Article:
If the last part of the review sounded silly, it is. The Magic Sword not only follows a very hazy fairy tale structure but it moves along at a dreamy pace that has no root in logic or reasoning. Why on earth would Sybil tell George he can’t go on the dangerous quest to save Helene and then show him the +10 Armor and the sword that strikes critical hits all the time? How about not letting him know that he has a gamebreaking armory in his basement. What about straight up lying to his face? Oh my, what is a 20 year old fuckwit suppose to do? Hopefully not be a complete asshole. Oh wait, nevermind.
So here is the thing. Lodac, in addition to giving knights enough time to mount an attack, also gave them direction to his hideaway. George and “definitely not working with Lodac” Branton team up and travel together with six newly animated knights from different lands complete with stereotypical accents and personalities. Spolier here, the Irish knight sounds like a Boston commoner with a cold. Lodac also plagued the entire land with seven curses to thwart would be rescuers, which includes an ogre that looks like a werebear, a deadly swamp that looks like an uncleaned hot tub, a really really really hot desert, and an old hag dressed up like a sexy frenchwoman who seduces the French knight because, you know, France. Much like a horror movie the party dwindles after Branton turns out to be working for Lodac. You fucker!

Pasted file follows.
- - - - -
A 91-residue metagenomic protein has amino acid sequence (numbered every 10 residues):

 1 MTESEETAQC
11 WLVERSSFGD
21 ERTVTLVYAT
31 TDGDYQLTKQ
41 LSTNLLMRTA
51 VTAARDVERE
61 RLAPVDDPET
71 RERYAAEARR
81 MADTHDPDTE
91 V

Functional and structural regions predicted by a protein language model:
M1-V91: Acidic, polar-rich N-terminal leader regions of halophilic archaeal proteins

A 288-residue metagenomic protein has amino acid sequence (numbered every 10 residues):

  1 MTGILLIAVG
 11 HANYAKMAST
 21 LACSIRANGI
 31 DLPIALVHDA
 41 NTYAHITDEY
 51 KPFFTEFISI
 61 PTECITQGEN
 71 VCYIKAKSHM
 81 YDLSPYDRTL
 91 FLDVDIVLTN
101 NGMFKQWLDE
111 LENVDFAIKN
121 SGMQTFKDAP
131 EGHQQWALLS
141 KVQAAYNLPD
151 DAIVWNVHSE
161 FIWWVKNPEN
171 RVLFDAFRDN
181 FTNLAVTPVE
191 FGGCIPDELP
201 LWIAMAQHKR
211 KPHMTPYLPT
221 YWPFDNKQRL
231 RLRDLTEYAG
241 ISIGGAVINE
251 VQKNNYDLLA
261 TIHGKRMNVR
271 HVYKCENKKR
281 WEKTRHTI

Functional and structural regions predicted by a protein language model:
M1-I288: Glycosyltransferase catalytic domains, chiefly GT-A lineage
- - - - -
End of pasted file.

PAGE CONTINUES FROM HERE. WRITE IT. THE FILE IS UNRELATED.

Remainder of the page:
Sybil, the basement sorceress, has proven herself useless thus far. After being outwitted by her fuckwit foster son, she accidentally turns off George’s magical powers, leaving him defenseless save for his charm. Wait. Defenseless. Sir George makes it to the unusually busy evil castle only to find Helene under the charm of Lodac and at the bottom of a trap. Helene is taken to the dragon and George manages to only get there in time thanks to some small gnomes. Do not worry. Let’s just move forward. The entire movie leads up to the kinda cool looking two headed dragon, which would completely crush George if not for having his powers turned on at the last second. Oh, thanks. You know anyone can beat a monster with an unfair weapon. Let me guess, it’s invisible, invincible, and shoots lasers that kill everyone dead. Yeah, I do not want to play with you anymore.
I am sure there are fine examples of early fantasy films. In fact, I am going to make it my goal to find one from the early to mid part of the 20th century. The Magic Sword is the product of a larger than large production machine, where films were cranked out in studio lots with big name stars playing in ill fitting roles. It was also produced at a time when interest in fantasy was still childish and the effect of Lord of the Rings, and psychedelic drugs, hadn’t gripped the culture. Now I understand why this movie was forgotten and even ribbed on an episode of Mystery Science Theater 3000. It is true there are worse movies out there and even ones who manage to be more boring than this. The Magic Sword plants itself square in the middle, which begs to be forgotten. Whether or not it is the dull storytelling or the abandonment of logic, the Magic Sword is best when you do exactly what it wants — to be forgotten.
THE MAGIC SWORD
Directed By: Bert I. Gordon
Starring: Basil Rathbone, Estelle Winwood, Anne Helm
Score: 3/9 Hammers